If worse comes to worst, you have to be ready to do what you can to keep yourself alive and safe.

      I’ve been in situations before where I’ve used some of my own accessories to protect myself – a safety pin, bracelet, ring etc

      Try to use streets where there will be other people walking along, anywhere more ‘public’ – God forbid, should anything ever happen, you’d hope to be in shouting distance of lots of people.

      • Yes! Please write something about it!
        After a shooting incident my university last winter, many students are demanding that security cameras be installed everywhere. In my opinion though, the cameras won’t help prevent anything now would it be a deterrent. As for installing metal detectors, which they also demand, I think it’s impractical. The point is, upping the security in such a large busy campus is such a tricky business… unless the university is willing to pay a large sum of money for more and better trained security guards (we don’t have enough). Oh I’d love to be a guard in campus.

        Also, I don’t believe that there’s safety in numbers. If I get attacked in a busy street, even in broad daylight, I’d be lucky if there’s someone around who has noble principles to help me. It’s not that those who wouldn’t help are just ‘bad’ people, there’s what’s called the ‘bystander effect’ where when there’s more people around, the less you’re likely to get help. There’s just this psychological barrier that keeps them from running to the rescue– everyone thinks that someone’s going to help at some point but it’s NOT going to be themselves. That’s the mentality behind it. Too many times already has someone died in the street after an attack or an accident because people didn’t help them and just passed them by.

        Maybe I sound like I don’t have much faith in humanity. Well I suppose that’s true. I am sad about humanity in general, but there are very few people that I’m fortunate to find who are like lights in this darkness. These people would not hesitate to rush to a passed out man in the street and see if he’s okay, or just do the right things without second thoughts. These are the people that I could truly see that are good.

      • I heard about that incident back then – it was all over the news too. Such a shame 😦

        Also, although the bystander effect does exist, I’d think it depended on what the situation was.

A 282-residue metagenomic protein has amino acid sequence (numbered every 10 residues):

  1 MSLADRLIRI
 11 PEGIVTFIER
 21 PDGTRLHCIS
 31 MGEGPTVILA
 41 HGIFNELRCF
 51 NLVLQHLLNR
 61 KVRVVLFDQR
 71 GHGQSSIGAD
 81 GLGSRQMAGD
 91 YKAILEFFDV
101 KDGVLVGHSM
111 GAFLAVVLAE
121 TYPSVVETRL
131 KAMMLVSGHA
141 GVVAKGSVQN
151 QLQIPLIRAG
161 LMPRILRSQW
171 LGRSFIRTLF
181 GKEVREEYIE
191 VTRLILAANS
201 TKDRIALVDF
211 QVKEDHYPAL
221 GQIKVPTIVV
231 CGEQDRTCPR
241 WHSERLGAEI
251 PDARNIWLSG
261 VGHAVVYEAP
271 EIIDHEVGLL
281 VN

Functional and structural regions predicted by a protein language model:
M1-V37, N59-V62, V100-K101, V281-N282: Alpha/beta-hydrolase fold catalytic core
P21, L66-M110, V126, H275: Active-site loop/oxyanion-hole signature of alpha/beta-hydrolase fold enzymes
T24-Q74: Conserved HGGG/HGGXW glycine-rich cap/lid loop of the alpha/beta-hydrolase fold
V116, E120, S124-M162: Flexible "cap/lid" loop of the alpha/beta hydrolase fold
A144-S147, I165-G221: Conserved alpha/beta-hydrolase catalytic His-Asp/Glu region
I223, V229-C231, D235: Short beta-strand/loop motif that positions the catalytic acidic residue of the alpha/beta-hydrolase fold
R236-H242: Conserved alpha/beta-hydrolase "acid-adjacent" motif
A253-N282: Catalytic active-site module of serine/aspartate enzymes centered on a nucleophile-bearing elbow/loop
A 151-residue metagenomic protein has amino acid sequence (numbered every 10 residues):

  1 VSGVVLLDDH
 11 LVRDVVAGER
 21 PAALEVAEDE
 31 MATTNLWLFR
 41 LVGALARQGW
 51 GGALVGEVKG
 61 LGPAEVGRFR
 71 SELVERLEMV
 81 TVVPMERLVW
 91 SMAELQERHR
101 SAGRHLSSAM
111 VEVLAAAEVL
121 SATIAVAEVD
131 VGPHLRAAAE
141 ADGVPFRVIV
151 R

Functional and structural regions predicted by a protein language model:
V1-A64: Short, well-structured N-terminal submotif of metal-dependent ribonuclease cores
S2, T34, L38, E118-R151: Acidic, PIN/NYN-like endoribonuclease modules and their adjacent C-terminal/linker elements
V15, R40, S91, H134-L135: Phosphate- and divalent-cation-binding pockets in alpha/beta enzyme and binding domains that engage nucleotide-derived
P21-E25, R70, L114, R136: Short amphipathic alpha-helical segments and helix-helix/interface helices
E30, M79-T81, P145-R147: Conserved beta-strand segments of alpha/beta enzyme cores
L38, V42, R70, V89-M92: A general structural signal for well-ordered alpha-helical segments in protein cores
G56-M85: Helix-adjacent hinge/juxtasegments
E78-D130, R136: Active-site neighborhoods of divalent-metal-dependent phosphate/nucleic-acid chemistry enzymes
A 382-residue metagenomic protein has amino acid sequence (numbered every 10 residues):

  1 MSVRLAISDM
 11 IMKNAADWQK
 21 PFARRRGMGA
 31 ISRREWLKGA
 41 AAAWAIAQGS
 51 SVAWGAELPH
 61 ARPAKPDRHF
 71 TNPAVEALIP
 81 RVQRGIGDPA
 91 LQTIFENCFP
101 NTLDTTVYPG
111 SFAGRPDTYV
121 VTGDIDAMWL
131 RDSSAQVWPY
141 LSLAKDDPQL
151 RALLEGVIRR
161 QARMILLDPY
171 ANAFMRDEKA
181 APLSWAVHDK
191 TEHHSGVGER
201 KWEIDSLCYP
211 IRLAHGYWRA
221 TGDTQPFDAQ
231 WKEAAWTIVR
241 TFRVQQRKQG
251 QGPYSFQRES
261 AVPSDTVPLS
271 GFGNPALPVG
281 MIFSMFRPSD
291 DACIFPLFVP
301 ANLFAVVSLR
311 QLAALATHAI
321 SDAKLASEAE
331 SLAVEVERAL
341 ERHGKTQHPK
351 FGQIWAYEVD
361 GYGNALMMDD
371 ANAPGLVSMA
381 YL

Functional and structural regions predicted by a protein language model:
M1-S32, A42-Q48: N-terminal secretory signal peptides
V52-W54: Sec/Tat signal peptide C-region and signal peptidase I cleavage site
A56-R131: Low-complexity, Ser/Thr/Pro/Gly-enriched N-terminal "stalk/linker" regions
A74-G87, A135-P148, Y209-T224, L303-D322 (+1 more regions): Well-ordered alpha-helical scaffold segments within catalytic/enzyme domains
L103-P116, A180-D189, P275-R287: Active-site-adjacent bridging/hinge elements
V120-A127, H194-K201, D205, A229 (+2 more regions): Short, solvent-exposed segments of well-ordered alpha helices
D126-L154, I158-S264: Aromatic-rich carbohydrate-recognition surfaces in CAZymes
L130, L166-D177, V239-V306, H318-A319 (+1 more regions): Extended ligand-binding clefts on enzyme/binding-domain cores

Unfortunately, many people do just stand and watch, or quickly walk away, when it coems to situations that seem more ‘personal’ (like a fight between couples etc) but something more severe like a woman being raped out in the open would definitely cause more reason for alarm in a public place.

        I recently watched something about how appearances do play a part. A man, dressed almost like a homeless man, fell to the floor but for a whole hour no one chose to help him (and this was filmed on a busy city street somewhere).
        They then showed a man, dressed in a suit (showing that he somehow contributed more to society) doing the same, and people instantly ran to his aid.
        After being questioned about why they ignored the first man, many answered because they weren’t sure if he needed help or was alseep, maybe from drug use?
        However, they found it less likely that the second man would do such a thing in public on purpose, and so ran to help.

        To be honest, if I saw ANYONE falling to the floor I’d rush over to help (it’s happened a few times with drunkards here!) For all we know, that moment could be the difference between life and death for that person if, for example, they had OD’d.

        However, I understand that many people wouldn’t be sure of what to do, and as such find it more instinctive to flee than to stay and find out.

        Shame 😦

        Oh, sorry, I digress!
        What I wanted to say was that, it’s not just about what the public would do.
        Studies have shown that rapists (and many criminals) are less likely to commit crime in open public busy places out of a fear of beaing caught.
        So even if the public wasn’t going to help much, at least there is less chance of the attacker doing something because of their own psych!

      • Also, I’ve heard that Glasgow used to be the most dangerous city in the world (not anymore since a new city topped the charts). Did some people try to mug you?!

      • Haha!! It was a bit funny because, in the same time period, Glasgow was voted as having the highest stab rate in Europe, but was also given the title of being “The Friendliest city!”
        People here are very easy going and smile a lot – something many tourists notice!

        So, at least if someone stabs you here, they’d apologise and take you to A&E too!

        Having lived here all my life (and maybe this is biased to some extent) I don’t see how Glasgow was given that title.
        The crime rate here (even back then) was never anywhere near as high as some very dangerous cities around the World.

        I don’t think it was the Most Dangerous City, but probably had a high stab rate for a while when there used to be a major gang problem – many gang duels!
        But that ended long ago 🙂

  5. There is a difference between soul and spirit. Soul can be right or wrong as well. But, spirit is always right. And, beside having spirit means having good motives. And, martial arts as a part of life can be managed.